Simplifying Drawback Brazil Will Boost Competitiveness of Small Companies

Brazil factory Brazil’s government should issue an administrative rule, before the end of January, simplifying the special import regime known as drawback, a tool that enables exemption from federal taxes on imports linked to an export commitment.

The rule will be issued by the Foreign Trade Secretariat (Secex) and the Secretariat of Federal Revenue of Brazil (SRF).

Since its inception, the drawback applies equally to all companies, no matter their size. However, the bureaucratic demands have led the tax exemption to benefit virtually only the large or medium businesses that have specific departments for affairs pertaining to foreign trade.

With the changes that will be announced, such as simplifying the process for corroborating the inputs used, the special system may include micro and small companies as well.

The administrative rule will regulate paragraphs 12,13 and 14 of Act number 11,945, signed by president Luiz InΓ‘cio Lula da Silva in June 2009. The new regulation will reduce the legal requirements, as informed by the press office to the Brazilian Ministry of Development, Industry and Foreign Trade. The sections of the administrative law are still being studied by the Federal Revenue.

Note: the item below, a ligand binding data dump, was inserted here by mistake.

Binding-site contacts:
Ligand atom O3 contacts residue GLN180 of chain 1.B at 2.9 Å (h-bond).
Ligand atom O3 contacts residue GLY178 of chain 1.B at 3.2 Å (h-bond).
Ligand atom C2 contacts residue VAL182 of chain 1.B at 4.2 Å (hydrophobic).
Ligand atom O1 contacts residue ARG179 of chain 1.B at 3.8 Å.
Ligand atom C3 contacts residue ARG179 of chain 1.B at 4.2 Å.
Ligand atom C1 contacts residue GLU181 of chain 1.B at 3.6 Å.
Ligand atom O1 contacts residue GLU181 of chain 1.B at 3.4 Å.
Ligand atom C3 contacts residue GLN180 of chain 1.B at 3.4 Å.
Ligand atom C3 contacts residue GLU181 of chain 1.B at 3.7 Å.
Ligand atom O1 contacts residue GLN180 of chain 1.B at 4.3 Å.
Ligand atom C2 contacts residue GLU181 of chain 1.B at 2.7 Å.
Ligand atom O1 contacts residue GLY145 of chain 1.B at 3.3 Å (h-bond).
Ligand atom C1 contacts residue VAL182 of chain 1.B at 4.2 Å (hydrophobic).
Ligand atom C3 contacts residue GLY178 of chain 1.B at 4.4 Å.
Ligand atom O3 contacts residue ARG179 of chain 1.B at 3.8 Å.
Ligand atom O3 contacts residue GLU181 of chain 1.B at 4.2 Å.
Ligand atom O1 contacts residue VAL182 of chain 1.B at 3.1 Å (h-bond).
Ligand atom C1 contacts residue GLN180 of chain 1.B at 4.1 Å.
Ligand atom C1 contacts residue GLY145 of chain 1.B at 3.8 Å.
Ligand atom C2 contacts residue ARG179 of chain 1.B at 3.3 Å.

The paragraphs mentioned determine that domestic or foreign purchases of goods used or consumed in the manufacturing of exportable products may be exempted from the Import Tax, Tax on Industrialized Products (IPI), the Social Integration Program Tax (PIS) and the Social Security Tax (Cofins). This lifting represents an average of reduction of 30% in production costs, which would greatly increase the foreign competitiveness of Brazilian products.

According to the bill, the drawback will also benefit domestic or foreign purchases, made separately or otherwise, of goods used in repairs, breeding, farming or extraction of exportable products.

The meeting of the requirements for the tax drawback is proved by means of the shipping of goods in the previously agreed upon volumes and figures. However, taking into consideration the exchange rate fluctuation of the currencies involved, paragraph 14 of the rule states that in certain situations, the meeting of the requirements may be done based on the volume shipped (“physical flow”) and in the value obtained from exports, provided that the company gives notice of the variations and that value is added.

Sebrae

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  • JoΓ£o da Silva

    [quote]Since its inception, the drawback applies equally to all companies, no matter their size. However, the bureaucratic demands have led the tax exemption to benefit virtually only the large or medium businesses that have specific departments for affairs pertaining to foreign trade.[/quote]

    First, kill and bury the small companies and then exhume and try to resuscitate them! I wonder where Komrade ch.c is right now. πŸ™

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